The Coral Sea is a marginal sea of the South Pacific off the northeast coast of Australia, and classified as an interim Australian bioregion. The Coral Sea extends 2,000 kilometres (1,200 mi) down the Australian northeast coast. The sea was the location for the Battle of the Coral Sea, a major confrontation during World War II between the navies of the Empire of Japan, and the United States and Australia.
The sea contains numerous islands and reefs, as well as the world's largest reef system, the Great Barrier Reef (GBR), which was declared a World Heritage Site by UNESCO in 1981. All previous oil exploration projects were terminated at the GBR in 1975, and fishing is restricted in many areas. The reefs and islands of the Coral Sea are particularly rich in birds and aquatic life and are a popular tourist destination, both domestically and internationally.
The Australian shore of the Coral Sea is mostly composed of sand. The GBR is too far away to provide significant coral deposits, but it effectively screens the coast from the ocean waves. As a result, most land vegetation spreads down to the sea, and the coastal waters are rich in underwater vegetation, such as green algae. The most common genera of seagrasses are Halophila and Halodule.
The islands of the GBR contain more than 2,000 plant species, and three of these are endemic. The northern islands have 300–350 plant species which tend to be woody, whereas the southern islands have 200 which are more herbaceous; the Whitsunday region is the most diverse, supporting 1,141 species. The plants are spread by birds.
The sea hosts numerous species of anemones, sponges, worms (e.g. Spirobranchus giganteus shown in the photograph), gastropods, lobsters, crayfish, prawns and crabs. Red algae Lithothamnion and Porolithon colour many coral reefs purple-red and the green alga Halimeda is found throughout the sea. The coastal plants consisting of only about 30–40 species, and mangroves occur in the northern part of the sea. Four hundred coral species, both hard corals and soft corals inhabit the reefs. The majority of these spawn gametes, breeding in mass spawning events that are triggered by the rising sea temperatures of spring and summer, the lunar cycle, and the diurnal cycle. Reefs in the inner GBR spawn during the week after the full moon in October, while the outer reefs spawn in November and December. Its common soft corals belong to 36 genera. There are more than 1500 fish species in the reef systems. Five hundred species of marine algae or seaweed live on the reef, including thirteen species of the genus Halimeda, which deposit calcareous mounds up to 100 metres (110 yd) wide, creating mini-ecosystems on their surface which have been compared to rainforest cover.
Crown-of-thorns starfish (Acanthaster planci) is the major predator of the reefs, as it preys upon coral polyps by climbing onto them, extruding its stomach over them, and releasing digestive enzymes to absorb the liquefied tissue. An individual adult can eat up to 6 m2 of reef per year. In 2000, an outbreak of crown-of-thorns starfish contributed to a loss of 66% of live coral cover on sampled reefs. Changes in water quality and overfishing of natural predators, such as the giant Triton, may have contributed to an increase in the number of crown-of-thorns starfish.
There are at least 30 species of whales, dolphins, and porpoises, including the dwarf minke whale, Indo-Pacific humpback dolphin, humpback whale and dugongs. Six species of sea turtles breed on the GBR – the green sea turtle, leatherback sea turtle, hawksbill turtle, loggerhead sea turtle, flatback turtle and the olive ridley.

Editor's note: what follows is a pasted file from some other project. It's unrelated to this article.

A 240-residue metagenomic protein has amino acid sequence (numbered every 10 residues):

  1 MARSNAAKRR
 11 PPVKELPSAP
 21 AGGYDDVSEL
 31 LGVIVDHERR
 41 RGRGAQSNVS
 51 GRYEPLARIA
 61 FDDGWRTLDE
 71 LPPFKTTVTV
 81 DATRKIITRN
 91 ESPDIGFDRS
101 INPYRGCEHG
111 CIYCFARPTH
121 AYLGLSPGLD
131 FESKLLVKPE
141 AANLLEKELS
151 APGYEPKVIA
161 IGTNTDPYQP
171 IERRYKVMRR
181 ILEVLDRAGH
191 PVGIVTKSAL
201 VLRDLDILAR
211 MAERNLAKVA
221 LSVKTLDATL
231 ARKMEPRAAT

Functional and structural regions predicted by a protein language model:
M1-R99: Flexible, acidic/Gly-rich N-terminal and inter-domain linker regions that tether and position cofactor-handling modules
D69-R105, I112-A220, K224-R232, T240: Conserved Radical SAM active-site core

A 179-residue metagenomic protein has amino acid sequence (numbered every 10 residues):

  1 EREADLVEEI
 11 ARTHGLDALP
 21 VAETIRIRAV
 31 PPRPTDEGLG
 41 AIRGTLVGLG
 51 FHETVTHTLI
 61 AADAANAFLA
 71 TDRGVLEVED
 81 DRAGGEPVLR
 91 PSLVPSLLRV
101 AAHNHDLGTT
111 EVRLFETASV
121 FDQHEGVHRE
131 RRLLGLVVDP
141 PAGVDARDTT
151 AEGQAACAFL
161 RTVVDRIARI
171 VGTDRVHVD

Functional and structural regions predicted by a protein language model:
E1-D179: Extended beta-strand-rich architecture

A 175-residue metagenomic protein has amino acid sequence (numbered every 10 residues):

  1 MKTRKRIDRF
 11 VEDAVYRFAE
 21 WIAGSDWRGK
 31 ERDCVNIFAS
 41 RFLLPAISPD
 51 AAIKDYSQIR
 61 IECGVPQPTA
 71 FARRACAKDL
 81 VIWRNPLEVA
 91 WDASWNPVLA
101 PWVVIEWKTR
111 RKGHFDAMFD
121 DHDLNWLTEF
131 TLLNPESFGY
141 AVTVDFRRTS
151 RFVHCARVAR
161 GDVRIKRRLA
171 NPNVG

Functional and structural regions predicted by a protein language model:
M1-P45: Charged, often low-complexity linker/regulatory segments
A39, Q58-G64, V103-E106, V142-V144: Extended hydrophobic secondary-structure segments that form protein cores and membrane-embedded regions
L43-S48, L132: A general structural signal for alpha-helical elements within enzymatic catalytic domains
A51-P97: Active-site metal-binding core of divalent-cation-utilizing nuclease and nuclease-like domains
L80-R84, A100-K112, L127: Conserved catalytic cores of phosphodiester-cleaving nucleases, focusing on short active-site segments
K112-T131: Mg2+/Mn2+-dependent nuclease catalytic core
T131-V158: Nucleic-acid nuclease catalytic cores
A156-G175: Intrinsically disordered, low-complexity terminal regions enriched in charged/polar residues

More than 200 species of birds (including 22 species of seabirds and 32 species of shorebirds) visit, nest or roost on the islands and reefs, including the white-bellied sea eagle and roseate tern. Most nesting sites are on islands in the northern and southern regions of the GBR, with 1.4–1.7 million birds using the sites to breed.
Seventeen species of sea snake, including Laticauda colubrina (pictured), live on the GBR in warm waters up to 50 metres (160 ft) deep and are more common in the southern than in the northern section; none of them are endemic or endangered. The venom of many of these snakes is highly toxic; for example, Aipysurus duboisii is regarded as the world's most venomous sea snake.
There are more than 1,500 fish species, including the clownfish (Amphiprioninae), red bass (Lutjanus bohar), red-throat emperor (Lethrinus miniatus), coral trout (Plectropomus leopardus) and several species of snapper (Lutjanidae). Forty-nine species mass spawn and eighty-four other species spawn elsewhere in their range. With a maximum total length of 0.84 cm (0.33 in), Schindleria brevipinguis, which is native to the GBR and Osprey Reef, is one of the smallest known fish and vertebrate. There are at least 330 species of ascidians on the reef system with the diameter of 1–10 cm (0.4–4 in). Between 300 and 500 species of bryozoans live on the reef.
Saltwater crocodiles live in mangrove and salt marshes on the coast. Around 125 species of shark, stingray, skates or chimaera live on the GBR, in addition to about 5,000 species of mollusc. The latter include the giant clam and various nudibranchs and cone snails.
One study of 443 individual sharks gives the following distribution of their species on the Australian side of the Coral Sea: grey reef shark (Carcharhinus amblyrhynchos, 69%), whitetip reef shark (Triaenodon obesus, 21%), silvertip shark (Carcharhinus albimarginatus, 10%), tiger shark (Galeocerdo cuvier, <1%) and great hammerhead (Sphyrna mokarran, <1%). The interaction rate (free diving) at the Coral Sea reefs ranged from a few to 26 sharks perhour. The rare Etmopterus dislineatus shark species is endemic to the central part of the Coral Sea. It has been observed at depths of 590–700 m on or near the continental slope.